When the United States has troops in 150 countries, it’s hard to maintain the assertion that we’re not an empire.

But Obama refused to come clean, choosing once more simply to play the role he’s carved out for himself: a more reasonable-sounding steward of a foreign policy that for more than a century has been awash in national delusions and has served the interests not of the American people but of the tiny slice at the top.

If you liked this story by Matthew Rothschild, the editor of The Progressive magazine, check out his story "Don’t Rely on a Rigged Judiciary."

Follow Matthew Rothschild @mattrothschild on Twitter

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By Wendell Berry

Manifesto: The Mad Farmer Liberation Front

Love the quick profit, the annual raise,
vacation with pay. Want more 
of everything ready made. Be afraid 
to know your neighbors and to die.
And you will have a window in your head.
Not even your future will be a mystery 
any more. Your mind will be punched in a card 
and shut away in a little drawer.
When they want you to buy something 
they will call you. When they want you
to die for profit they will let you know. 
So, friends, every day do something
that won’t compute. Love the Lord. 
Love the world. Work for nothing. 
Take all that you have and be poor.
Love someone who does not deserve it. 
Denounce the government and embrace 
the flag. Hope to live in that free 
republic for which it stands.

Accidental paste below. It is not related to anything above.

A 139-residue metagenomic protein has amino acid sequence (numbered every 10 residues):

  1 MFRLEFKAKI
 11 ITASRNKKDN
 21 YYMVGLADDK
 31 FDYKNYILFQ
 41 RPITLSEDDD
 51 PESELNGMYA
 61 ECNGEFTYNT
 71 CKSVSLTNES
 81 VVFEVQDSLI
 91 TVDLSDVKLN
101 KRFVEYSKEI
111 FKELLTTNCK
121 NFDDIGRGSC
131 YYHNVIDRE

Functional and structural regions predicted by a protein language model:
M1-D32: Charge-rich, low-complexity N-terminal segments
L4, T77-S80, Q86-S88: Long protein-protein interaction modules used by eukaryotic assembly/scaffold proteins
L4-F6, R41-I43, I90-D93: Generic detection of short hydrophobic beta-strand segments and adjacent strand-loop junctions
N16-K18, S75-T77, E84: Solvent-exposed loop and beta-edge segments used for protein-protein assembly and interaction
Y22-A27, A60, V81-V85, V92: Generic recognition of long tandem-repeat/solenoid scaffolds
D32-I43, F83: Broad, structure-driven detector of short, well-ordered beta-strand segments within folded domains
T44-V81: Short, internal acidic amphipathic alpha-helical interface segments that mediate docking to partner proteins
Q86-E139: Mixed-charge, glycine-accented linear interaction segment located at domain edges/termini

Give your approval to all you cannot
understand. Praise ignorance, for what man 
has not encountered he has not destroyed.
Ask the questions that have no answers. 
Invest in the millennium. Plant sequoias.
Say that your main crop is the forest
that you did not plant,
that you will not live to harvest.


Say that the leaves are harvested 
when they have rotted into the mold.
Call that profit. Prophesy such returns.
Put your faith in the two inches of humus 
that will build under the trees
every thousand years.
Listen to carrion—put your ear
close, and hear the faint chattering
of the songs that are to come. 
Expect the end of the world. Laugh. 
Laughter is immeasurable. Be joyful
though you have considered all the facts. 
So long as women do not go cheap 
for power, please women more than men.
Ask yourself: Will this satisfy 
a woman satisfied to bear a child?
Will this disturb the sleep 
of a woman near to giving birth? 
Go with your love to the fields.
Lie easy in the shade. Rest your head 
in her lap. Swear allegiance 
to what is nighest your thoughts.
As soon as the generals and the politicos 
can predict the motions of your mind, 
lose it. Leave it as a sign 
to mark the false trail, the way 
you didn’t go. Be like the fox 
who makes more tracks than necessary, 
some in the wrong direction.
Practice resurrection.

Wendell Berry is a poet, farmer, and environmentalist in Kentucky. This poem, first published in 1973, is reprinted by permission of the author and appears in his “New Collected Poems” (Counterpoint).